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MAR 10, 2020 • 11 min read
One of the most popular globally recognised curriculums is the Cambridge International Examinations (CIE).
Through CIE, you can gain A Level qualifications which are made of AS Levels and A2 Levels.
But wait… what does that actually mean?
Don’t worry! It’s all here in this blog. Keep reading to see A, AS, and A2 Levels explained in-depth.
What is an A Level qualification?
According to the official UCAS website, “A levels are subject-based qualifications that can lead to university, further study, training, or work. You can normally study three or more A levels over two years. ”
Though originating from the UK, the A Level qualification is recognised by universities around the world!
Grades for the A Levels Range from A* to U.
Grade % mark
If you’re looking at applying to a top 30 university you want to be aiming for grades that sit in the A or A* band.
For those considering US universities, the American equivalent for A Levels are the AP examinations.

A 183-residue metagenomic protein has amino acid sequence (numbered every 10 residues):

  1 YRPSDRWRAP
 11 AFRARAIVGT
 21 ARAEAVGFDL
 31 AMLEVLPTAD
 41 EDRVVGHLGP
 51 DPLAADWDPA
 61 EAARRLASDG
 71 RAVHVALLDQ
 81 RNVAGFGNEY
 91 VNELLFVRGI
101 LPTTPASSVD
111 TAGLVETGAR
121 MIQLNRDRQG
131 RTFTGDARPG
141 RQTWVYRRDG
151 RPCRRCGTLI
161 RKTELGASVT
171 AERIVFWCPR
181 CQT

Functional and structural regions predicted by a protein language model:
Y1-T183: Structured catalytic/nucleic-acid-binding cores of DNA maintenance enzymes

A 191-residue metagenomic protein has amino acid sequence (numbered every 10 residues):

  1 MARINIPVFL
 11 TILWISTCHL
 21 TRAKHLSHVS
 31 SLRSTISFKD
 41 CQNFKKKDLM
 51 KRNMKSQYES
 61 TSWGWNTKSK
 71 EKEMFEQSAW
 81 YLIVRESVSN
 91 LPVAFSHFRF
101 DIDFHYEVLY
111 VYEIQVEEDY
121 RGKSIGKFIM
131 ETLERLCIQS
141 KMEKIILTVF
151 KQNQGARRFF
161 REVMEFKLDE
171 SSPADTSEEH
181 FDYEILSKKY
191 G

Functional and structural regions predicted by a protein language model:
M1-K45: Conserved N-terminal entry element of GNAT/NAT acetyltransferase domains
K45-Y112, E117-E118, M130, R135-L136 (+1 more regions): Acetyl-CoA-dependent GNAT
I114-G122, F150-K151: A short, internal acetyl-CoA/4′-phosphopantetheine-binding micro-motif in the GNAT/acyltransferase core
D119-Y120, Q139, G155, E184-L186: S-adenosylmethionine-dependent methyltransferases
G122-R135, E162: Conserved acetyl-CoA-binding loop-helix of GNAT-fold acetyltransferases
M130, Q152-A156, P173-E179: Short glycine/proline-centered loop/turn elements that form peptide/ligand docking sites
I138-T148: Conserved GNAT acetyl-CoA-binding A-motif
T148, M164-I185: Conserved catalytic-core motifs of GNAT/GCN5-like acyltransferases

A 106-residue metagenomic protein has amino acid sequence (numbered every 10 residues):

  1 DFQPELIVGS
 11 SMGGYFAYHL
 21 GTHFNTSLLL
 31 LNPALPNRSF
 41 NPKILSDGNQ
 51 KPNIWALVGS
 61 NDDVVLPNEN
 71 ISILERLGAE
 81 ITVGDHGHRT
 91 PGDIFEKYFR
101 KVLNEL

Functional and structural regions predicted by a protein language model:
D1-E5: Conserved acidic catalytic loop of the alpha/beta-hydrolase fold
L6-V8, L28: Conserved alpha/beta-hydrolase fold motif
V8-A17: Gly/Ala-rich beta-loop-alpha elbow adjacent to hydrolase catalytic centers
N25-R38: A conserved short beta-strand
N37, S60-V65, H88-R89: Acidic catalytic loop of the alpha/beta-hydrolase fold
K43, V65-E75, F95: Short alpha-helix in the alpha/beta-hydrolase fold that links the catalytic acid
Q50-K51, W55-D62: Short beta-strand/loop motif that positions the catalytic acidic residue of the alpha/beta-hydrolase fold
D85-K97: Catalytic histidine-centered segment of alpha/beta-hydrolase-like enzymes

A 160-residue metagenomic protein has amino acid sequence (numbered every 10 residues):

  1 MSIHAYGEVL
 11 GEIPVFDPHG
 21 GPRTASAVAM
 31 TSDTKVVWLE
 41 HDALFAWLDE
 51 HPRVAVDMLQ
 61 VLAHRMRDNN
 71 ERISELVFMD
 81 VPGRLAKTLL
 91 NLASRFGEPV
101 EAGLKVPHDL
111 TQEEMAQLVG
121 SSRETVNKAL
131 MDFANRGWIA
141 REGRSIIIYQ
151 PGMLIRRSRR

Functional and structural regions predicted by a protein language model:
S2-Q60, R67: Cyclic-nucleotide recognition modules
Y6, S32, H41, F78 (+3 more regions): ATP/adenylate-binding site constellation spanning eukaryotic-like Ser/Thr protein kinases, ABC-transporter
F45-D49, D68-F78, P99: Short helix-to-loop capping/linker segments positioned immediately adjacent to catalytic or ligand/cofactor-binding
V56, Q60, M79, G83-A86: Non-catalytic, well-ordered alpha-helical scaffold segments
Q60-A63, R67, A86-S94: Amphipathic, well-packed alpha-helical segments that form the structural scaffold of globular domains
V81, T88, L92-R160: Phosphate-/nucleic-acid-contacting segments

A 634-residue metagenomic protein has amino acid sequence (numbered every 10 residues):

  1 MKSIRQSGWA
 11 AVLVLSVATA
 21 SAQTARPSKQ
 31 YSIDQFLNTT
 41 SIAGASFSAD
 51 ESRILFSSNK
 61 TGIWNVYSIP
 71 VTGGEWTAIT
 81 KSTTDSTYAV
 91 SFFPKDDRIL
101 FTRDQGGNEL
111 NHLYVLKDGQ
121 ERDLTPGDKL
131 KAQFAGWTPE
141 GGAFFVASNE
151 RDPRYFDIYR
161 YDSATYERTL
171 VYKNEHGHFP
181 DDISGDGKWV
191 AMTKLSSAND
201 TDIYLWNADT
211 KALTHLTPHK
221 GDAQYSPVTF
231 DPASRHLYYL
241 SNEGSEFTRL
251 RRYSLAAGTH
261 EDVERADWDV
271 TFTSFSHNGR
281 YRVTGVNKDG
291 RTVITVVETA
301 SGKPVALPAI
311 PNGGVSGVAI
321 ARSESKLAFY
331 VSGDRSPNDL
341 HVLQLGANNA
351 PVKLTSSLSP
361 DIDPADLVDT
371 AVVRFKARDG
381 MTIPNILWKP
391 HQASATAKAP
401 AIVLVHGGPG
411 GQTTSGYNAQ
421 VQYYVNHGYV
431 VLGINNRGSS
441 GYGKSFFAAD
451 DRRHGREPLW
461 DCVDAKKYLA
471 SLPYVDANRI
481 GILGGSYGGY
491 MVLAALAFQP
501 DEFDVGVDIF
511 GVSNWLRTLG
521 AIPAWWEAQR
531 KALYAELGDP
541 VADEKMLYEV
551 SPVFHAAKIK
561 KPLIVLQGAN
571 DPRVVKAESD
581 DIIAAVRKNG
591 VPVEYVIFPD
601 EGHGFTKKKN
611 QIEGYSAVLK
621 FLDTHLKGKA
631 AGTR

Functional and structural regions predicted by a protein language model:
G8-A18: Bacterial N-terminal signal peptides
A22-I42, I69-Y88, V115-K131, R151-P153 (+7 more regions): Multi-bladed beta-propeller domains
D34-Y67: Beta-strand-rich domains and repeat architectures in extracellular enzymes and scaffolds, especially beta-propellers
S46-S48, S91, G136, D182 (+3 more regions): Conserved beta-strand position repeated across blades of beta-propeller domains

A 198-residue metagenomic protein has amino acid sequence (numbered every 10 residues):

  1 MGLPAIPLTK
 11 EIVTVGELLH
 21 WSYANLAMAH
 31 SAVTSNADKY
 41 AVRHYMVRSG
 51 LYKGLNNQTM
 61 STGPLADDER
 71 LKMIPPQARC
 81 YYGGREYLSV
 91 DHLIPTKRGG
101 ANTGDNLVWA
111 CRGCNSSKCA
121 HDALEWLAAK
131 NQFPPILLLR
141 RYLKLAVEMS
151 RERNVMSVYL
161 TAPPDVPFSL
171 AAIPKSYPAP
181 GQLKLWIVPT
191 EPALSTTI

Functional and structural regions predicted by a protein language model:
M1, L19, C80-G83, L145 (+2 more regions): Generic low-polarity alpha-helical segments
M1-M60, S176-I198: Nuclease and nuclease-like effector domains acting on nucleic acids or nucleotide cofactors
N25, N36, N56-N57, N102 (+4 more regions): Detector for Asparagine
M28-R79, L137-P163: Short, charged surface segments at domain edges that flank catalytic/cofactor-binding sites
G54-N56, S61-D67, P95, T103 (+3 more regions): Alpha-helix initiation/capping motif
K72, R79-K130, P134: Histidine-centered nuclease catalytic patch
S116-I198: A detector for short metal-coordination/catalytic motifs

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The A Level qualification is made up of two components:
*AS Level *A2 Level
You need to study and complete your AS Level before you take your A Level. After that, your two scores are averaged (50/50) to produce your overall A Level score. Students usually complete their AS Level in their second to last year of high school and their A2 Level in their last year.
Both AS and A2 Levels are designed to be year long courses.
There are two times in the year when you can sit the exams. The first is in May/June, and the second is in October/November.
Students in the Southern hemisphere usually take the Oct/Nov series and students in the Northern hemisphere usually sit the May/June series because of how school years are structured.
However, there is another option when it comes to scheduling your exams!
Some students can sit both the AS and A2 Level papers during the same exam periods.
This might sound more difficult, but at the end of the day, it all comes down to personal preference and your schedule - whatever works for you and your timetable is the option you should go for.
Sitting the exams together may offer a heavier workload; however, this could be a great option if you think that by taking the two components together you’re less likely to forget the content learned in AS by the time you reach A2.
An important point to note is that AS and A2 Level papers must be sat within a 12 month period of one another. Otherwise, your AS mark “expires” and you can’t combine it with your A2 mark to gain an A Level qualification.